For the rest of the June 2010 issue of CRM magazine — our second annual Social Media Issue, this year focused on communities — please click here.

CRM Covers
for qualified subscribers
Subscribe Now Current Issue Past Issues

Related Articles

The 4 Commandments of Brand Advocacy

A Deloitte study uncovers the changing face of brand advocates and the necessary steps companies must make to get influential consumers on their side.

Wax On, Wax Off

A Communispace-built community helps Turtle Wax shine up relationships and burnish its brand.

A Community in Crisis

A specialist in real estate information offers answers amid a sea of foreclosures.

Learn Before You Leap

Leapfrog, a maker of educational products, gives its customers something to jump up and down about: an online community powered by Lithium Technologies.

What You Are Is Who You Are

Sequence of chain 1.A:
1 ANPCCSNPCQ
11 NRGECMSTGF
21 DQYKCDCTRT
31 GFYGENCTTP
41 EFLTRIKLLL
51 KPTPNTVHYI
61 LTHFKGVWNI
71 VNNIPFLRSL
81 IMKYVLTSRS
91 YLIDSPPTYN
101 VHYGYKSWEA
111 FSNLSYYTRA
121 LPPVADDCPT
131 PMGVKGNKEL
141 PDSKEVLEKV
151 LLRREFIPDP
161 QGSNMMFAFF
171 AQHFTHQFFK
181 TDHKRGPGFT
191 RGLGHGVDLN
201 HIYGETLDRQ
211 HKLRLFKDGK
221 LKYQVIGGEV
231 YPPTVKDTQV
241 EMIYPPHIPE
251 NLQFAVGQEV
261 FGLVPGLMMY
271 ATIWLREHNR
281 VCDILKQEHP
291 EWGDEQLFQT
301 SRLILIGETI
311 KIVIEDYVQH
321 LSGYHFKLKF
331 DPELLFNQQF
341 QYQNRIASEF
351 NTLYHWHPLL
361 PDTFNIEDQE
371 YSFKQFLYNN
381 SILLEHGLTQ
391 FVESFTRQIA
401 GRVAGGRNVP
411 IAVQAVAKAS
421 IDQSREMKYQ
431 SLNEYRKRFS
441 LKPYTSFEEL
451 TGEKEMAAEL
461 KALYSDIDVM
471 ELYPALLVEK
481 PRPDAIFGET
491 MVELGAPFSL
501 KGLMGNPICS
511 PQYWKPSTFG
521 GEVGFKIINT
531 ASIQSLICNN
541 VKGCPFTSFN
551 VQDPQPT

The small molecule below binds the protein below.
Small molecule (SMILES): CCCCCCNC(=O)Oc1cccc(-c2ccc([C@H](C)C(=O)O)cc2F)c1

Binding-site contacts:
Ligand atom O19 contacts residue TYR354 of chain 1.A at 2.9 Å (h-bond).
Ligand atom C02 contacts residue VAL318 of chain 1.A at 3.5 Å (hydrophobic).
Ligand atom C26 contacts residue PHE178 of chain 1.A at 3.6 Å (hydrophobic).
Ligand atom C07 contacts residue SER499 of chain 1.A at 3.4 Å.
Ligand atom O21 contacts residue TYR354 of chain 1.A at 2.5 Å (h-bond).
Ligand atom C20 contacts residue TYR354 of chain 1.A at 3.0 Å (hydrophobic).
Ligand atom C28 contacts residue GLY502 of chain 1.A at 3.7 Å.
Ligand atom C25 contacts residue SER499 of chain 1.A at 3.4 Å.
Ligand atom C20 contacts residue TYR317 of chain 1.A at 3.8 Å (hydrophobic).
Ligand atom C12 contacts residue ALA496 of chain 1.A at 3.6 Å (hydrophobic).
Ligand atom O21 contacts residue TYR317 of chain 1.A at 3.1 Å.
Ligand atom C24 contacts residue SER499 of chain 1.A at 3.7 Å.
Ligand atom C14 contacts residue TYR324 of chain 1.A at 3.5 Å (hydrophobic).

On January 3, 2009, Zappos.com Chief Executive Officer Tony Hsieh posted "Your Culture Is Your Brand," a now-famous message on the company's blog. We've included an excerpt of that blogpost here, but the original can be found at http:sn.im/hsieh/010309.

Cutting the Community

Facing a difficult economic outlook, Zappos.com handled a critical cutback with astonishing transparency.

Employing a Community

How Zappos.com became a billion-dollar company—by delivering happiness, an exclusive excerpt from the new book by Zappos.com Chief Executive Officer Tony Hsieh.

Infiltrating the Community

When customers gather in social networks beyond the brand's control, the marketing effort has to adapt.

Marketing to a Community

Gathering your company's brand fanatics together is only the start. Now you have to mind your messaging.

Community Activism

Online roles and responsibilities

Crafting a Community